# Scattering Cross Section - At high energies

## Homework Statement

Why does $\frac{ e^+ + e^- \rightarrow \mu^+ + \mu^- }{e^+ + e^- \rightarrow \tau^+ + \tau^- } \rightarrow 1$ at high energies?

Would it be the same if it was $\frac{ e^+ + e^- \rightarrow \mu^+ + \mu^- }{e^+ + e^- \rightarrow e^+ + e^- }$?

## The Attempt at a Solution

[/B]
For the first reaction, propagator factor for the photon is $\frac{1}{(2E)^2 - m_\gamma^2} = \frac{1}{4E^2}$. Two vertex factors are $g_{EM}^2$. Thus $|M_{fi}|^2 = |\frac{g_{EM}^2}{4E_e^2}|^2$.

Fermi's golden rule is given by:
$$\Gamma = 2\pi |M_{fi}|^2 \frac{dN}{dE_f}$$

Differential cross section is number of particles scattered per unit solid angle per unit time divided by flux:

$$\frac{d\sigma}{d\Omega} = \frac{1}{2\nu_e} \Gamma = \frac{1}{2\nu_e} 2\pi |M_{fi}|^2 \frac{dN}{dE_f}$$

The density of states is given by: $dN = \frac{p^2_\mu}{(2\pi)^3} d\Omega dp_\mu$ and substituting gives:

$$d\sigma = \frac{1}{2\nu_e} 2\pi |M_{fi}|^2 \frac{p^2}{(2\pi)^3} \frac{dp}{dE_0} d\Omega$$

At high energies, $E_\mu \approx \frac{1}{2} E_0$, so $\frac{dp_\mu}{dE_0} = \frac{1}{2} \frac{dp_\mu}{dE_\mu} = \frac{E_\mu}{p_\mu}$.

Last edited:

Related Advanced Physics Homework Help News on Phys.org
At high energies, $v_\mu \approx c$, so $\frac{dp_\mu}{dE_\mu} = \frac{1}{2} \frac{E_\mu}{p_\mu} = \frac{1}{2c} = \frac{1}{2}$, letting c=1. This gives:

$$d\sigma = \frac{1}{2\nu_e} 2\pi \left( \frac{g_{EM}^2}{4E_e^2} \right)^2 \frac{p^2}{(2\pi)^3} \frac{1}{2} d\Omega$$

$$\sigma = \frac{1}{2\nu_e} 2\pi \left( \frac{g_{EM}^2}{4E_e^2} \right)^2 \frac{p^2}{(2\pi)^3} \frac{1}{2} 4\pi$$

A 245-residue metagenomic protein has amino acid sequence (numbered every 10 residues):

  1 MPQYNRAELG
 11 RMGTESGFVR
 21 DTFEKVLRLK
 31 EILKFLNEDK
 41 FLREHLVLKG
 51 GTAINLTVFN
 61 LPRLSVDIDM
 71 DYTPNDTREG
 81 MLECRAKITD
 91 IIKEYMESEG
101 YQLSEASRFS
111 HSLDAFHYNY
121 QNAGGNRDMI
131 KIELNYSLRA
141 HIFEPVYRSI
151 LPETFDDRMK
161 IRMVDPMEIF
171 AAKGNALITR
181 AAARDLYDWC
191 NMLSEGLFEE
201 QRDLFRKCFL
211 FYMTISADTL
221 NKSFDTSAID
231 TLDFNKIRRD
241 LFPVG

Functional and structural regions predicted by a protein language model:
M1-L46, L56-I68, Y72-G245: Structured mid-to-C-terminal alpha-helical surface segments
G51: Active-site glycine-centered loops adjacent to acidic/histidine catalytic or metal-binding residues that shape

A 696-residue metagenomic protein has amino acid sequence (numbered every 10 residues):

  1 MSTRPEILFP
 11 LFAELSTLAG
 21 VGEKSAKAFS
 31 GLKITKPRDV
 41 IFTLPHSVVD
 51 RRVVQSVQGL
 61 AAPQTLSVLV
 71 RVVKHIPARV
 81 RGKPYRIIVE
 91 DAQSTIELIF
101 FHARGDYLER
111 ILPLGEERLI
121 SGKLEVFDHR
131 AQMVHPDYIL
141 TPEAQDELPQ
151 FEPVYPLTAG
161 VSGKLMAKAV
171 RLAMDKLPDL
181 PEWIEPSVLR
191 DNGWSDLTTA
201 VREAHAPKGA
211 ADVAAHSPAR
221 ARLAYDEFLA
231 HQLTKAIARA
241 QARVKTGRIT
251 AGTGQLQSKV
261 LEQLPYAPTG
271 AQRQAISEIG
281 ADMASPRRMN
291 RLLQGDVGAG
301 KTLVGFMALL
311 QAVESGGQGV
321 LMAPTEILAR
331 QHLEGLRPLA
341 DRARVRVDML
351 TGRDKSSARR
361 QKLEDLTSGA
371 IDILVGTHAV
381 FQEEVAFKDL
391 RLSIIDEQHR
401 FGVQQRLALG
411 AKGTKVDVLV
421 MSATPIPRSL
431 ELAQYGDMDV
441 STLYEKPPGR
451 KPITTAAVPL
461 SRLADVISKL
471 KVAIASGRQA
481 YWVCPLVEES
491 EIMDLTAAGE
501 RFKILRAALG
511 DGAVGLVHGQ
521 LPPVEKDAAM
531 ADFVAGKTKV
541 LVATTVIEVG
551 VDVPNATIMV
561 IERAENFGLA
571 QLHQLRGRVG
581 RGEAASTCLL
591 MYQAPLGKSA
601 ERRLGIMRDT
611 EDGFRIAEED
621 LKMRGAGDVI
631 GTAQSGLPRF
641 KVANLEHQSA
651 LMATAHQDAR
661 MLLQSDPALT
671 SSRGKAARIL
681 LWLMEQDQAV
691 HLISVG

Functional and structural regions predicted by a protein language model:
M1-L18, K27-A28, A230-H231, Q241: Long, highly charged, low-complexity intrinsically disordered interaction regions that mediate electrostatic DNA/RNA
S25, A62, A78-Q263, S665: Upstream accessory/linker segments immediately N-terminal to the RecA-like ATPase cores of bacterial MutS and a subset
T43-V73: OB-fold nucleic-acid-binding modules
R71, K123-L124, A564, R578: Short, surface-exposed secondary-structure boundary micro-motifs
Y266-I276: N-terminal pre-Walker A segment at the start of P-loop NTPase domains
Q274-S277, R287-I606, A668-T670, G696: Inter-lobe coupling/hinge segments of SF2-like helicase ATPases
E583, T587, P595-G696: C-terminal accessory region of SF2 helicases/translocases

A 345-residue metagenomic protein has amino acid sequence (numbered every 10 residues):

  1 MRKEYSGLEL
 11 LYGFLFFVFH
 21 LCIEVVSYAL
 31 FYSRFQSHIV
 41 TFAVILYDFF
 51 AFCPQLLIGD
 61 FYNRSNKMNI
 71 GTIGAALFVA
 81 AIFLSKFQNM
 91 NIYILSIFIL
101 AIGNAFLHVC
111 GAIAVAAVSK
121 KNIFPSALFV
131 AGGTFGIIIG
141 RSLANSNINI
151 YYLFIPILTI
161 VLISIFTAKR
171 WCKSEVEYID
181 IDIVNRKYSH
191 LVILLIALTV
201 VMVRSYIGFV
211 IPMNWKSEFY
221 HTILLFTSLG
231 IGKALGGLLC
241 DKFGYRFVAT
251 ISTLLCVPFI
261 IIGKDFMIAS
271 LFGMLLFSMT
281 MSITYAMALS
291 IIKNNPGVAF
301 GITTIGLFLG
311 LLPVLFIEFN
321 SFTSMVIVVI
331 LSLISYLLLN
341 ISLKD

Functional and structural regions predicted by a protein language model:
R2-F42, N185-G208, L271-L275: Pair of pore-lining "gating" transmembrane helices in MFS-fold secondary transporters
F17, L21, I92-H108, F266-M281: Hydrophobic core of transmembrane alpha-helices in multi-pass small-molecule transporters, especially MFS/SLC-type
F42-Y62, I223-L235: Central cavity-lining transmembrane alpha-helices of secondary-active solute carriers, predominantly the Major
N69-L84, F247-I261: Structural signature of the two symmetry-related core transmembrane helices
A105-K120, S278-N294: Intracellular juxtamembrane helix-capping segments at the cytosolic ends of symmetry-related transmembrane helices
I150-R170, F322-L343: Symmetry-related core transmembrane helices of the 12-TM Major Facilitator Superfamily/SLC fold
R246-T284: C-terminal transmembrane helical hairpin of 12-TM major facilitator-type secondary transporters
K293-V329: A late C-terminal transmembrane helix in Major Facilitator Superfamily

$$= \frac{1}{64} \frac{1}{\nu_e} \frac{1}{\pi} \frac{g_{EM}^2}{E_e^4} p_\mu^2$$

Using $\frac{g_{EM}^2}{4\pi} = \alpha$,

$$\sigma = \frac{\pi}{4} \frac{1}{\nu_e} \frac{p_\mu^2}{E_e^4} \alpha^2$$

For highly relativistic case, $p_\mu \approx E_\mu = E_e$ and $\nu_e \approx c = 1$.

$$\sigma = \frac{\pi}{4} \frac{1}{E^2} = \pi \frac{\alpha^2}{(2E)^2} = \pi \frac{\alpha^2}{s^2}$$
where $s=2E$ is the centre of mass energy.

Last edited:
Since the scattering cross section only depends on:

a) Centre of mass energy
b) $g_{EM}$

Wouldn't both $\rightarrow 1$ at high energies ($p >> m$)?

ChrisVer
Gold Member
Wouldn't both →1\rightarrow 1 at high energies (p>>mp >> m)?
I find the 2nd question a little tricky...
For the first you dealt only for one possible channel : the s-channel ..
For the second case however, the electrons can also "not interact" at all... apart from annihilating and giving again e^+/- pair..

I find the 2nd question a little tricky...
For the first you dealt only for one possible channel : the s-channel ..
For the second case however, the electrons can also "not interact" at all... apart from annihilating and giving again e^+/- pair..
I think I got it.

Part (a)
The cross section is proportional to $|M_{fi}|^2$.

First process is given by:

$$e^+ + e^- \rightarrow \gamma^* \rightarrow \mu^+ + \mu^-$$